We touched on the impact of the Tax Cuts and Jobs Act earlier this year. Click here to see this article. As this tax reform will affect most taxpayers in some way, it is important to understand how the new law may affect you. The Department of the Treasury and the Internal Revenue Service are currently working to provide more detailed guidance on these sweeping changes.
The IRS Priority Guidance Plan provides taxpayers a list of topics for which they plan to issue guidance in their year ending each June 30. The plan can be found on the IRS website and is available for the public to view. We expect more information related to the new Tax Act later this summer, including Qualified Business Income and college savings plans.
Here are some of the new law changes that are on the top of our list.
Beginning with divorce agreements signed after December 31, 2018, the tax reform act removes the requirement that receiving spouses need to include alimony received as income, and also removes the deduction applicable to the paying spouse. This will likely result in a higher overall tax for divorcing couples, but the amount of alimony will reduced by the relevant formulas for agreements signed after December 31, 2018.
Alternative Minimum Tax
The Alternative Minimum Tax exemption and phase-out levels have been increased substantially. Along with the elimination of miscellaneous itemized deductions such as brokerage advisor fees, and unreimbursed employee expenses, as well as the limitation of state income and property taxes, a much smaller group of taxpayers will be subject to this alternative tax.
This results in a push for most taxpayers subject to AMT in recent years: the loss of deductions already limited by AMT. For taxpayers previously outside of the grasp of AMT, the loss of deductions will result in higher federal tax.
While the deductions for charitable giving, cash and non-cash, remain in place, the benefit received from the deductions may be different. The limit on cash contributions has been raised from 50% of AGI to 60%, to give more capacity to donate. However, it is worthwhile to discuss how much you would need to contribute before you start to see a reduction in tax. With fewer overall itemized deductions and the increase in the standard deduction, the timing of your gifts can increase your tax benefit.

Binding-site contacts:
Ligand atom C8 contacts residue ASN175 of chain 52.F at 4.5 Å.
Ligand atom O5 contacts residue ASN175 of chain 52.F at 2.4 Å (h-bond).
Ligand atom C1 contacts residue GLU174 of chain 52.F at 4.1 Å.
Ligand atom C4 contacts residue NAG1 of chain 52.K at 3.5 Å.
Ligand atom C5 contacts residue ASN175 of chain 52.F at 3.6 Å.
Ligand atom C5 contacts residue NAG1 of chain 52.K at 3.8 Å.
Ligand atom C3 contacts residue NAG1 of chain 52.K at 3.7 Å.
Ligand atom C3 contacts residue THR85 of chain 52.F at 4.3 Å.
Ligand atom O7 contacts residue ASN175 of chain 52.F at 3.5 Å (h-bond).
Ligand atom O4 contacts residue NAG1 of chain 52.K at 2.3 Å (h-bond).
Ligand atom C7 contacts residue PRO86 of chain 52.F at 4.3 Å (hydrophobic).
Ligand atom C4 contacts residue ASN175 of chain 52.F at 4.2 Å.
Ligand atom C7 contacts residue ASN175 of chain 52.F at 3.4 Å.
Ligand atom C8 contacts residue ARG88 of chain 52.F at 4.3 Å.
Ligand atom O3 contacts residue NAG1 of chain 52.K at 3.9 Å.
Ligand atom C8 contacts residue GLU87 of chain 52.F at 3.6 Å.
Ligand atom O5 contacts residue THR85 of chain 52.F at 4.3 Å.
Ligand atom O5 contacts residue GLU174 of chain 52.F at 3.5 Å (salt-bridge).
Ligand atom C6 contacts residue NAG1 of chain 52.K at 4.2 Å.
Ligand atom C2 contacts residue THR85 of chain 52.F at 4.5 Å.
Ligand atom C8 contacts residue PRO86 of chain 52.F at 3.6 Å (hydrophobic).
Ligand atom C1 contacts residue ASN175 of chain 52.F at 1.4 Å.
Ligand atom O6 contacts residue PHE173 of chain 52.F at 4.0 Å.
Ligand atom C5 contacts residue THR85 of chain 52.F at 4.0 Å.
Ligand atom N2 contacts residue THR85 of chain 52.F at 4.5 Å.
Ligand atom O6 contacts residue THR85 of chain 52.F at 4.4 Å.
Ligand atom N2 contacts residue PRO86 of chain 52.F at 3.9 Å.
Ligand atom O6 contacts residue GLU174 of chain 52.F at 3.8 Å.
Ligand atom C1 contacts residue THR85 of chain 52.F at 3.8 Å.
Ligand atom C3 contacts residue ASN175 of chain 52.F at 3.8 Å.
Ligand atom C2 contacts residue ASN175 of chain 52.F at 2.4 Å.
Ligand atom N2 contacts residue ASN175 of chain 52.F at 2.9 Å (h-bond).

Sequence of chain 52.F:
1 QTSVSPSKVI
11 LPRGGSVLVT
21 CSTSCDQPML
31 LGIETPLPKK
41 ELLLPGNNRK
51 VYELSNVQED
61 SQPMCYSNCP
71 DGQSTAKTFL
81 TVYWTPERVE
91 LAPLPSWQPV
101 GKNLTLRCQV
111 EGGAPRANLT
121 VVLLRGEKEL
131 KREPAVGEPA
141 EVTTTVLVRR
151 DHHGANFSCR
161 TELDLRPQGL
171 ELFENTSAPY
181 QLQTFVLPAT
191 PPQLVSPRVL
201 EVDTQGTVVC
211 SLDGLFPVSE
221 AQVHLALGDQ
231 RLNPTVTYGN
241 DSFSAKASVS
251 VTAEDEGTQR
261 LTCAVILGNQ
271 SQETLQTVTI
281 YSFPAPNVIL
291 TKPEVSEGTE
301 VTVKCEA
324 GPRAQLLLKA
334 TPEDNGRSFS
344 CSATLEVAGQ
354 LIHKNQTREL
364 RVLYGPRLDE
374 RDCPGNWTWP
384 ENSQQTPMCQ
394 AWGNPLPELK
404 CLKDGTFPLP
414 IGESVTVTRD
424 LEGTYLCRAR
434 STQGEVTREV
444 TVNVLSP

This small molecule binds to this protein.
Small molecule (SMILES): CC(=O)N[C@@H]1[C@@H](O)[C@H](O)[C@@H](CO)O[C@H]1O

Consider bunching your contributions, instead of giving to charity each year, group the amount from each year into a larger contribution every other year, to increase your overall tax benefit.
Donor-advised funds are also an option. These donations which will give you a large deduction in the year you contribute, but allow you control of when the funds are sent to the charities of your choosing.
Lastly, for any taxpayer that is receiving required minimum distributions from their IRAs (401(k) distributions are not eligible), you can elect to make a contribution (up to $100,000) to a charity of your choice directly from the IRA account. The distribution is nontaxable, essentially directly netting the income and the charitable deduction
State Tax Conformity
As the new tax law rules continue to develop and taxpayers gain a better understanding of the affect the new law will have on their federal taxes, it is important not to lose sight of state taxes. Not every state will choose to conform to the new laws. California, for instance, conforms to the Internal Revenue Code (IRC) as of January 1, 2015. This results in a variety of federal and California income and deduction adjustments. It remains to be seen if this conformity date will change. As such, it will be very important to keep track of the conformity rules in the states where you pay taxes.
In addition to conformity issues, a few states are trying creative ways to mitigate the loss of the state tax deduction. For example, CA has proposed to create a charity that would accept donations from resident taxpayers who would receive a credit against their state tax. The result is the conversion of state taxes into charitable contributions. We feel these attempts will fail as the IRS has already indicated they will block these workarounds.
As guidance is released over the summer, it is important to keep your tax planning updated. There are options to help reduce the negative effects, or further increase benefits related to these changes. Please contact us with any questions or concerns related to these updates, and we will be sure to help guide you through the changes and how they will change your tax position compared to prior years. If you have any questions please contact your L&B professional at (858) 558-9200.